Humanity: Best and Worst
The human history is a narrative of war and peace, but also health and disease on planet Earth. And the lesson we continue to learn is that health is wealth. And people need people.
By Melissa Martin, Ph.D.
“A Tale of Two Cities,” by Charles Dickens, a classic that sums up life and death from the beginning to the ending. The human history is a narrative of war and peace, but also health and disease on planet Earth. And the lesson we continue to learn is that health is wealth. And people need people.
“It was the best of times, it was the worst of times, it was the age of wisdom, it was the age of foolishness, it was the epoch of belief, it was the epoch of incredulity, it was the season of Light, it was the season of Darkness, it was the spring of hope, it was the winter of despair.”
Our world is a two-sided coin with joy and tragedy. Our world is a double-edged sword with good and evil. Angels and demons. Fear and faith. However, between the black and white dichotomy, shades of gray exist.
The worst of times. A recent story by journalist Steve Knight in The Herald-Zeitung tells the tale of shock, anguish, despair. T.J. Mendez from Texas died from complications of the COVID-19 virus, according to his family. Angela Mendez said her 44 year-old husband was a healthy man who didn’t smoke or drink. He worked out, ate healthy and took vitamins every day.
A husband, father of six children, kindergarten teacher, and a man of faith. “T.J. was a devoted Christian man,” said Pastor Ray Still of Oakwood Church. “He loved his wife and children, his Lord and the Lord’s church and served it faithfully. He will be greatly missed. All the people of Oakwood Church grieve with his wife and children and their loss.” (www.herald-zeitung.com)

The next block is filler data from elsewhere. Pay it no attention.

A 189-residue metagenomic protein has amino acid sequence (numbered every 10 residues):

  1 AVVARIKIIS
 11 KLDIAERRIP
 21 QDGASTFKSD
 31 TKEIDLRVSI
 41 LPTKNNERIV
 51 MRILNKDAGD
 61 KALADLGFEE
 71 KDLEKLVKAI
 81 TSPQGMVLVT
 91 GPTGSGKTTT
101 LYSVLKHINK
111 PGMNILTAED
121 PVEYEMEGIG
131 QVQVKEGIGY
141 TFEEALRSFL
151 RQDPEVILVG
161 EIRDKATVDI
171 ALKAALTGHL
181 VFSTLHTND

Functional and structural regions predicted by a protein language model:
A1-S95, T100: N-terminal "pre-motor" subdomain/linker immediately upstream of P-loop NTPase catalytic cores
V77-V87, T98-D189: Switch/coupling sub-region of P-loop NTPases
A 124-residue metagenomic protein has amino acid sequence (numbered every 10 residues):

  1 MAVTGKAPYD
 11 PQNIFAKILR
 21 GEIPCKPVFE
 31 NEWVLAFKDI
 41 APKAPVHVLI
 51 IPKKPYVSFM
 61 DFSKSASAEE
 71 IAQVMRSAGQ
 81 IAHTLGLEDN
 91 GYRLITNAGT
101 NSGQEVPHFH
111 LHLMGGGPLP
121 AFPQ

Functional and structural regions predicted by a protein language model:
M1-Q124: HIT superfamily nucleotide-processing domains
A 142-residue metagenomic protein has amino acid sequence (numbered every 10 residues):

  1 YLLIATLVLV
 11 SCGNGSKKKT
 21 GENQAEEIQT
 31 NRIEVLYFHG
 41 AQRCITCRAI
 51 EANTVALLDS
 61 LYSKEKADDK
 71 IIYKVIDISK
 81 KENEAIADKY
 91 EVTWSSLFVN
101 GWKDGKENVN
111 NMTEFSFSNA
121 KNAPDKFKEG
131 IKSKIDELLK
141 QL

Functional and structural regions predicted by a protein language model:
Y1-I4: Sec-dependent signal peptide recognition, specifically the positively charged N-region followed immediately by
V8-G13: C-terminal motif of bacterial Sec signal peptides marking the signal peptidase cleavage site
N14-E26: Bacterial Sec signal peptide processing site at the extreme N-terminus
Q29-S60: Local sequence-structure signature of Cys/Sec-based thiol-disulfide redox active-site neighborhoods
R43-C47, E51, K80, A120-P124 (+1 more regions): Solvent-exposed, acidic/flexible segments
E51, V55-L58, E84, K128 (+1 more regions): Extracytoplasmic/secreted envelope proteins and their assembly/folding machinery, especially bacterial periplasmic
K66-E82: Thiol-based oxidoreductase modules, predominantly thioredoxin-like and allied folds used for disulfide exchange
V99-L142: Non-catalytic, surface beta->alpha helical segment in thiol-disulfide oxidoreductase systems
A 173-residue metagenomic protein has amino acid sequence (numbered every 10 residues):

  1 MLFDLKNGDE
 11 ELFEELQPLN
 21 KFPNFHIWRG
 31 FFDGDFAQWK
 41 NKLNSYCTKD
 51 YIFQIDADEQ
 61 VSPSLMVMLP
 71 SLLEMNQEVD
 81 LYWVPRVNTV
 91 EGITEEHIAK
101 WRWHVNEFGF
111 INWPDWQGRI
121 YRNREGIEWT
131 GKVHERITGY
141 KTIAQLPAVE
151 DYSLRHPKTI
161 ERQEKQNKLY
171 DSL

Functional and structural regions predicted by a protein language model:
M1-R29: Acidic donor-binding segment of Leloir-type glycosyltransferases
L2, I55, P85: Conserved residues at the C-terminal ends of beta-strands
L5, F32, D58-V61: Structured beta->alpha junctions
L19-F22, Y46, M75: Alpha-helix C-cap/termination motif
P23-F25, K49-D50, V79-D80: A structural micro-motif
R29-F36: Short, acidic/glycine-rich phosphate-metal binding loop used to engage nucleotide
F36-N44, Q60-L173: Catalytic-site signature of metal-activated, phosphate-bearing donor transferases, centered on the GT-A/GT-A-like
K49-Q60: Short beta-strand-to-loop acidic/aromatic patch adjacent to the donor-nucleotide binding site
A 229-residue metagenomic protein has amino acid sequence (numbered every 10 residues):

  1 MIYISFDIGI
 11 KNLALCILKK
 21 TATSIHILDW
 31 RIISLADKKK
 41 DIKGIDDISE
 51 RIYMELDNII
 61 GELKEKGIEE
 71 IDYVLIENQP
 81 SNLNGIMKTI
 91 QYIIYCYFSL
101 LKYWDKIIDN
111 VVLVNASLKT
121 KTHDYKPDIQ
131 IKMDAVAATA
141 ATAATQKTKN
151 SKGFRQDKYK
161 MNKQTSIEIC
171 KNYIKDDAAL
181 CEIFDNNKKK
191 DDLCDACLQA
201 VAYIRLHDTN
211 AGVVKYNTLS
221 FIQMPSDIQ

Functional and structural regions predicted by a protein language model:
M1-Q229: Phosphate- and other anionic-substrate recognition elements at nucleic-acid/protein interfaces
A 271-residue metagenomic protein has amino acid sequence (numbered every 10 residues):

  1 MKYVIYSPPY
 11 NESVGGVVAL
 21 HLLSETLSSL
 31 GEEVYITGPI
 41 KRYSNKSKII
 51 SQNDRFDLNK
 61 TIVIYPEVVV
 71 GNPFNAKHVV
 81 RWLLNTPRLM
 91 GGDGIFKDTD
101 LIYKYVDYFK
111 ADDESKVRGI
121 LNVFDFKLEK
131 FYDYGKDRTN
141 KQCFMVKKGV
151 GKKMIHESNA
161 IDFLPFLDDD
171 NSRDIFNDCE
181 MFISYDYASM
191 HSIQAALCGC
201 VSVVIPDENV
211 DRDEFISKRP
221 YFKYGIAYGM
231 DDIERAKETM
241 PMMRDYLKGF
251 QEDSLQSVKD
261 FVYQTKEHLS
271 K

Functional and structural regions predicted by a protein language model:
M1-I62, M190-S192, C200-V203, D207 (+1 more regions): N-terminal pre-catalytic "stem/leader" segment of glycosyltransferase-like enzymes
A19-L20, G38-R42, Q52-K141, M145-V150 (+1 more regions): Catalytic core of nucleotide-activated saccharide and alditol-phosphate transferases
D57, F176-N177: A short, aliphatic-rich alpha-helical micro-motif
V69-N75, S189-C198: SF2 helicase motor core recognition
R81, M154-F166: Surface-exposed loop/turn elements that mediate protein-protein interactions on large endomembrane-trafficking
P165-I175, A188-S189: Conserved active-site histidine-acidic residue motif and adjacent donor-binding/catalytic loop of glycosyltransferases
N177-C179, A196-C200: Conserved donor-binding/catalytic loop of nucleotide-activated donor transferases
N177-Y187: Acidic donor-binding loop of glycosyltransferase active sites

Why did T.J. Mendez die so young? I don’t know. All I know is that God is Alpha and Omega and there is an afterlife. Tears and prayers for this family.
The worst of times. More than 600,000 people have been infected and at least 28,000 have died worldwide, according to Johns Hopkins University Coronavirus Resource Center. United States has become the epicenter of the coronavirus pandemic, with 100,000 confirmed infections and 1,600 deaths. (www.coronavirus.jhu)
The worst of times. Individuals and businesses that price gouge during a disaster. “Attorneys general from California to Washington, D.C., say, companies must do more than play “whack-a-mole” and should immediately adopt policies that deter price gouging and give consumers a way to report violations. They also are urging companies to have a system in place to trigger price-gouging protections whenever there’s a natural disaster, epidemic or other emergency,” according to a recent article in USA Today.
The best of times. The Guardian Angels are stepping in to care for the city’s most vulnerable population — the homeless and emotionally disturbed — who seem to have been forgotten as New York City shutters over coronavirus concerns, according to Craig McCarthy of The New York Post.On Saturday alone, the volunteer do-gooders helped more than 400 city vagrants clean up — and gave out 382 care packages. The supplies were donated or purchased by the group. (www.nypost.com)
The best of times. Schools and organizations that pack lunches for children during pandemic. Medical professionals that work tirelessly to help patients. People helping people.
The pandemic has confirmed we are one people, on one planet, connected by life and by death. We all inhale and exhale air. We all bleed red. One race—the human race.
“We live in a world in which we need to share responsibility. It’s easy to say, ‘It’s not my child, not my community, not my world, not my problem.’ Then there are those who see the need and respond. I consider those people my heroes.”—Fred Rogers
Melissa Martin, Ph.D. is an author, columnist, educator, and therapist. She lives in Ohio. Visit melissamartinchildrensauthor.com.